Our study assessed trait EI and its relation to personal and social factors in medical students. We also wanted to examine possible significant differences found in EI in relation to gender and the correlation between EI of medical students and their academic performance.

  Methods Top

EI was assessed using the TEIQue-Short Form (TEIQue-SF). This questionnaire was designed to measure global trait EI and was developed by Petrides and Furnham.[5] Our questionnaire was designed and revised based on five major scales: Scale 1: Intrapersonal EQ: assessment of inner self; Scale 2: Interpersonal EQ: assessment of interpersonal capacity; Scale 3: Stress Management EQ: assessment of stress tolerance; Scale 4: Adaptability EQ: assessment of flexibility, problem-solving; and Scale 5: General mood EQ: assess one's general feeling of contentment. Six items from each of the five scales of the TEIQue-SF were selected for the questionnaire. The selection of questions was done by academic faculty and the questions which were found suitable for medical undergraduate students and which focused on four broader factors, i.e., well-being, self-control, emotionality, and sociability, were selected. On the basis of in-depth group discussions and intense online research, a pool of thirty questions was generated.


A total of 200 undergraduate medical students, selected on a random basis, participated in the study: 107 females and 93 males. Ethical clearance was obtained before the study, with respondents giving their informed consent before taking part in the study.

Data collection methods

TEIQue-SF forms were given to the students in their classrooms by the investigators after explaining to them the study objectives. Students were asked to rate statements using a five-point Likert ranging from one which denoted “strongly agree” and five denoting “strongly disagree.” Higher scores indicate a higher level of EI. The form also included questions on gender and 1st year MBBS examination average marks range.

Data analysis

The total score of EI for each student was calculated by summing the item responses. A scale was created based on specific ranges of scores corresponding to a particular range of EQ and EI level as shown in [Table 1], with calculated scores grouped according to this scale. The EI level was examined in percentages for students overall and separately by gender. Data were further broken down into four categories of exam marks: 50%–64% as pass group; 65%–74% as credit group; 75%–84% as distinction group; and 85%–100% as high distinction group. Unpaired Student's t-tests were computed to determine the significance of difference (P < 0.05) in EI scores. Results were expressed as mean ± standard deviation. A Pearson's correlation coefficient was calculated using the values of two variables (EI level and exam marks) to look at level of association. Data were analyzed using SPSS software.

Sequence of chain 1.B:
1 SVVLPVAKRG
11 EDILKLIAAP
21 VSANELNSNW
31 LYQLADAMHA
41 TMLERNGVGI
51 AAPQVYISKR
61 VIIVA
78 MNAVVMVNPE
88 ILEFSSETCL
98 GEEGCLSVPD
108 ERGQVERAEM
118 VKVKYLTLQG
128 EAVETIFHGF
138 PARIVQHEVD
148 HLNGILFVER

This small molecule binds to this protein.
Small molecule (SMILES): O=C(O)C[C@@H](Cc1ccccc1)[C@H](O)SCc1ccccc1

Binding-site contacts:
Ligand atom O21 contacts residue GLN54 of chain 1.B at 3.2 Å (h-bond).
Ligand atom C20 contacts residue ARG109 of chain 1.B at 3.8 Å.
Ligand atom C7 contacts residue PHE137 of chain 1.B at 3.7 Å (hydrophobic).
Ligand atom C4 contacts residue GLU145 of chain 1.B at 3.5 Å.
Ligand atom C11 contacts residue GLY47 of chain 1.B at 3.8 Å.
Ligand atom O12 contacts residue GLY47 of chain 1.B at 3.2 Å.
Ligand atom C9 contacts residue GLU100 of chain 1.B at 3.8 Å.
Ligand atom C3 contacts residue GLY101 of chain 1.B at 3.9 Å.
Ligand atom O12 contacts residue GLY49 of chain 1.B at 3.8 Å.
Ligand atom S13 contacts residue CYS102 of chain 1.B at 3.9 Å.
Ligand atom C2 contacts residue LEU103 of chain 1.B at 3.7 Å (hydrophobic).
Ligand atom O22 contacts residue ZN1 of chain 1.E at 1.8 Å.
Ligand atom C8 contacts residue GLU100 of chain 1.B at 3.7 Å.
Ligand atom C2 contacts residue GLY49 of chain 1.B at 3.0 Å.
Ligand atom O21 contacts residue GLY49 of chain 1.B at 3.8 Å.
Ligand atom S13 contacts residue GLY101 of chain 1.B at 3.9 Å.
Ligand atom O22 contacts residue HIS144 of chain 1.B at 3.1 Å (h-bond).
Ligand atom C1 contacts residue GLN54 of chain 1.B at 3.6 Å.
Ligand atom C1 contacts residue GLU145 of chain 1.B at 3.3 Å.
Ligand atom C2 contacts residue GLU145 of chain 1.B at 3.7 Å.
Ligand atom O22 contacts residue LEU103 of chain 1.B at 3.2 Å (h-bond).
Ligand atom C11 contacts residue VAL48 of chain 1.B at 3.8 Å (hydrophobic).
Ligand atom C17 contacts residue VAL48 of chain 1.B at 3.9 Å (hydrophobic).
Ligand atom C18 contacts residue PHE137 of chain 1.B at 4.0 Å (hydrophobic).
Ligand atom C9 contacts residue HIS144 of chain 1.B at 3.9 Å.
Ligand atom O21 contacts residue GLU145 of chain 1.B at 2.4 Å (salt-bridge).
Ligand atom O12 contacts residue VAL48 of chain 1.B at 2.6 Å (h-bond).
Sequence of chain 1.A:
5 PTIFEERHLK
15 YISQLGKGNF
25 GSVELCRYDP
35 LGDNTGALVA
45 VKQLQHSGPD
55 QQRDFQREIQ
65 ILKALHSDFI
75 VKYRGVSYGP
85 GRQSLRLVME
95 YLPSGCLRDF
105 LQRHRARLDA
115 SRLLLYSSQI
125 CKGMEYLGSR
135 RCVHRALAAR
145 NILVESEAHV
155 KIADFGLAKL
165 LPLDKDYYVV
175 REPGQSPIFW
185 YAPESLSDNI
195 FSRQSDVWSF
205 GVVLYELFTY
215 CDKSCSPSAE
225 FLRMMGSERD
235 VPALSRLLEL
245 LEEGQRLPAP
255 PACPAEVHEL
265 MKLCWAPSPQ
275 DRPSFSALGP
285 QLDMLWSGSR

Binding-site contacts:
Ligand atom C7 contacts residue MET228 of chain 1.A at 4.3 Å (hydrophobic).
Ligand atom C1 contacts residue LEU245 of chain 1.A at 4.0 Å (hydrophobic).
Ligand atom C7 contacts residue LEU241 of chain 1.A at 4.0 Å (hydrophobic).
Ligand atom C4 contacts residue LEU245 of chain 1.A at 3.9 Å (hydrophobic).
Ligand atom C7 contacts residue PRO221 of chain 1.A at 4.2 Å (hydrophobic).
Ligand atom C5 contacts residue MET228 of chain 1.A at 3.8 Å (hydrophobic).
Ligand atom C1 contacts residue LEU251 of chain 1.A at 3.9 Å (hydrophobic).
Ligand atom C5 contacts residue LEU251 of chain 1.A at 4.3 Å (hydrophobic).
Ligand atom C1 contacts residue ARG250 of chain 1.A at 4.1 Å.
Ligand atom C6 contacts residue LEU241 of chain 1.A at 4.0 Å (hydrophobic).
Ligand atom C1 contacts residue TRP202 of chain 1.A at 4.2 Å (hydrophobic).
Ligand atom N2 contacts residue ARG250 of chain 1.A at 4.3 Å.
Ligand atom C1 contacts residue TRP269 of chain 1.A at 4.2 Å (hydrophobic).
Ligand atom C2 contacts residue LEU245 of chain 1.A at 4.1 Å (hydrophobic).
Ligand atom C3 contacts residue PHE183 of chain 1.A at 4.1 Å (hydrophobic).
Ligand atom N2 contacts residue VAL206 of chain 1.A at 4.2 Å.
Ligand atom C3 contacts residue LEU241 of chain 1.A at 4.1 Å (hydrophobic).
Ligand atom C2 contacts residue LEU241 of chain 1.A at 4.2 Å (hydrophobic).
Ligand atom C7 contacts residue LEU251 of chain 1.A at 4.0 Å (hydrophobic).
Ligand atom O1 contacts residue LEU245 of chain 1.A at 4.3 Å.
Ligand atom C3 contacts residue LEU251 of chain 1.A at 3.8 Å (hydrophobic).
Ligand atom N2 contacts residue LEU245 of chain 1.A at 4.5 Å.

Table 1: Range of score scales corresponding to a particular range of emotional quotient and emotional intelligence level (used to calculate the emotional intelligence level of the students)

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  Results Top

A total of 102 (51%) students had high EI level followed by 56 (28%) students with above average EI; 28 (14%) students had very high EI while 7 (3.5%) students scored low EI and another 7 (3.5%) scored moderate EI. Among the male students, 42 (45%) had high EI followed by 24 (26%) with above average EI; 13 (14%) males scored very high EI, 7 (7.5%) students scored low EI, and another 7 (7.5%) scored moderate EI. For the female students, 60 (56%) had high EI, 32 (30%) students above average EI, and 15 (14%) very high EI. No female students scored moderate or low EI.

Comparison of mean EI scores showed that EI was higher in females (72.27 ± 8.84) than males (67.47 ± 15.43) (P = 007). Further, when we examined the correlation between EI and academic performance of medical students, we found that the majority of students with credit, distinction, and high distinction in the 1st year MBBS examination were in the top three levels of EI [Graph 1]; r = 0.51 which suggested a moderate positive linear relationship between the two variables.

  Discussion Top

We found a significant difference in EI by gender, with females' demonstrating higher EI scores. Our results are in line with the findings from previous research,[9],[10],[11] also concluding that EI may vary related to gender with women scoring higher. According to literature, women tend to be more emotionally expressive than men; they understand emotions better and have a greater ability with regard to certain interpersonal skills.[12] Hence, it might be expected that EI will be higher in women than men. In addition, there is evidence that certain areas of the brain dedicated to processing emotions could be larger in women than in men; this could help explain differences in cerebral activity based on gender.[13]

Results also showed that the majority of students who obtained distinction and high distinction in the 1st year MBBS examination had high EI levels while students who obtained a pass grade had a low or moderate EI level. We found a positive relationship between EI and academic performance. These findings are also similar to previous work.[14],[15],[16] We can postulate that EI plays an important role in predicting one's academic achievement.[17]